Modeling the Spread and Geographic Distribution of Invasive Termites in Florida

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Material Information

Title:
Modeling the Spread and Geographic Distribution of Invasive Termites in Florida
Physical Description:
1 online resource (13 p.)
Language:
english
Creator:
Tonini, Francesco
Publisher:
University of Florida
Place of Publication:
Gainesville, Fla.
Publication Date:

Thesis/Dissertation Information

Degree:
Doctorate ( Ph.D.)
Degree Grantor:
University of Florida
Degree Disciplines:
Forest Resources and Conservation
Committee Chair:
HOCHMAIR,HARTWIG H
Committee Co-Chair:
CROPPER,WENDELL P,JR
Committee Members:
SCHEFFRAHN,RUDOLF H
ABD-ELRAHMAN,AMR H
SOUTHWORTH,JANE

Subjects

Subjects / Keywords:
gis -- invasive -- modeling -- simulation -- spatiotemporal -- statistics -- stochastic -- termites
Forest Resources and Conservation -- Dissertations, Academic -- UF
Genre:
Forest Resources and Conservation thesis, Ph.D.
bibliography   ( marcgt )
theses   ( marcgt )
government publication (state, provincial, terriorial, dependent)   ( marcgt )
born-digital   ( sobekcm )
Electronic Thesis or Dissertation

Notes

Abstract:
Invasive termites are destructive insect pests that cause billions of dollars in property damage every year. To be able to mitigate the damaging effects of termite infestation, this research investigates the spread and geographic distribution of invasive termites in Florida. In order to assess their spatiotemporal spread over a landscape, two spatially-explicit stochastic simulation models were developed: an individual-based model (IBM) and a cell-based model. The setting of a case-study of an invasive termite, Nasutitermes corniger (Motschulsky), was used to simulate the spread of the species in Dania Beach, FL. The Monte Carlo simulation technique was used in both models to assess outcome uncertainty. A sensitivity analysis was carried out for the IBM using a set of model realizations describing potential areas of infestation in order to assess the importance of each ecological parameter included in the model. Results showed that the areas with the highest predicted likelihood of infestation in both simulation models matched well the empirical locations discovered over the years within the chosen time window. Frequently, the only data available on a species is the location of its occurrence (presence-only data). In order to predict the potential habitat of invasive termite species under both current and future climate change scenarios, several statistical models were considered using two approaches for presence-only data: a recently developed Bayesian linear logistic regression approach adjusted for presence-only data and the widely used maximum entropy approach (Maxent). A case study of two destructive invasive termite species in Florida, Coptotermes gestroi (Wasmann) and Coptotermes formosanus Shiraki, is presented to predict their current and future biotic distributions by using their occurrence records. Results showed that the predicted distributions of both C. gestroi and C. formosanus are strongly linked to urban development and that future climate warming seems to affect their projected probability of presence to a lesser extent than population growth. All models presented in this study can help state and local regulatory agencies to understand the response of invasive termites to different environmental conditions and anticipate their spread by developing successful early detection, quarantine, or eradication plans based on the predicted areas of infestation.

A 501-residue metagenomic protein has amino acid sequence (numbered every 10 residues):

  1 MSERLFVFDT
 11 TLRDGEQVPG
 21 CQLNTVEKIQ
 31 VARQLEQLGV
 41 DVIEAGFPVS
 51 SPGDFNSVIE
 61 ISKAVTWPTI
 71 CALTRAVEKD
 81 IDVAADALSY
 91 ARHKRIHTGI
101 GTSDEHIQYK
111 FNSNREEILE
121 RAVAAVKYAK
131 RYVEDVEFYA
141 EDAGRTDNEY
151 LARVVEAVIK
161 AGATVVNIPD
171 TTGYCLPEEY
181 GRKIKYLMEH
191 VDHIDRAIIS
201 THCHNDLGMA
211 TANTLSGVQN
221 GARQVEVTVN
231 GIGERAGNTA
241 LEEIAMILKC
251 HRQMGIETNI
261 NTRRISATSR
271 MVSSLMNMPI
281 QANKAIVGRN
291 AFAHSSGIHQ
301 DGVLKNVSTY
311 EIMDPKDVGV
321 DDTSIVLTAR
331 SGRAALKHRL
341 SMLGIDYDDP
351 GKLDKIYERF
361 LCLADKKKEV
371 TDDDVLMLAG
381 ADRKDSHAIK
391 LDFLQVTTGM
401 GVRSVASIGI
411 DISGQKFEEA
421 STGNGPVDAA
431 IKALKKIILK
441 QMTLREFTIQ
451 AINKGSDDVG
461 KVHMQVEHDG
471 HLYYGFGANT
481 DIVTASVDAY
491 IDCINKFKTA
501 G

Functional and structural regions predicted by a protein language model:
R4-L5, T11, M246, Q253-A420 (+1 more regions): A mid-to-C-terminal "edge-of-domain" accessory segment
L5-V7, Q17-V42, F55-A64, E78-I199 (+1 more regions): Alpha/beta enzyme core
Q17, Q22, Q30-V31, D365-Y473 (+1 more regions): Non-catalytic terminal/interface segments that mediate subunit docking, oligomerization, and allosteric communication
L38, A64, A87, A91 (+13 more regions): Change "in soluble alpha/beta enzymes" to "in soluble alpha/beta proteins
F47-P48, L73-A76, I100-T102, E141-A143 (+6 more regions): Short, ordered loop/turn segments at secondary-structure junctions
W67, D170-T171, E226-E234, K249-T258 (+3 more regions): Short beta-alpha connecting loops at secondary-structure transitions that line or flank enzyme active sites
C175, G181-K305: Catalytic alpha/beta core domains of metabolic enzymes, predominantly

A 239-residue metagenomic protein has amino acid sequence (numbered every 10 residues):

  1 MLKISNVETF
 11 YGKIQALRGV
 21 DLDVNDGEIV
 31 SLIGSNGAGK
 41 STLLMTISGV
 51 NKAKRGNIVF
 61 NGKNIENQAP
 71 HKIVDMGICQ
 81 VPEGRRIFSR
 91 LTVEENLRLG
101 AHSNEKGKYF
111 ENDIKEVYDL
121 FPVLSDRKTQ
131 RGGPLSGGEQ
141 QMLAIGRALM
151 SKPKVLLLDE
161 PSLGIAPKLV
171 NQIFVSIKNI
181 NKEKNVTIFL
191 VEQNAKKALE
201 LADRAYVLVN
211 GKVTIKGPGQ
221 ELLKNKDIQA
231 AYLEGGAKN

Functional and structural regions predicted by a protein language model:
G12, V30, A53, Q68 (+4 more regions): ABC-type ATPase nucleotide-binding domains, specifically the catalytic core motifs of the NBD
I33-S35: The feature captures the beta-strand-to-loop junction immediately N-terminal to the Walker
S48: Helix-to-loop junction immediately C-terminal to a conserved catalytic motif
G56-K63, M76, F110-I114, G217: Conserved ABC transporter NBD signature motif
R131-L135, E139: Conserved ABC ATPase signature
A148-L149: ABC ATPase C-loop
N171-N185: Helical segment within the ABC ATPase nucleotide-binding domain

General Note:
In the series University of Florida Digital Collections.
General Note:
Includes vita.
Bibliography:
Includes bibliographical references.
Source of Description:
Description based on online resource; title from PDF title page.
Source of Description:
This bibliographic record is available under the Creative Commons CC0 public domain dedication. The University of Florida Libraries, as creator of this bibliographic record, has waived all rights to it worldwide under copyright law, including all related and neighboring rights, to the extent allowed by law.
Statement of Responsibility:
by Francesco Tonini.
Thesis:
Thesis (Ph.D.)--University of Florida, 2014.
Local:
Adviser: HOCHMAIR,HARTWIG H.
Local:
Co-adviser: CROPPER,WENDELL P,JR.
Electronic Access:
RESTRICTED TO UF STUDENTS, STAFF, FACULTY, AND ON-CAMPUS USE UNTIL 2015-05-31

Record Information

Source Institution:
UFRGP
Rights Management:
Applicable rights reserved.
Classification:
lcc - LD1780 2014
System ID:
UFE0046461:00001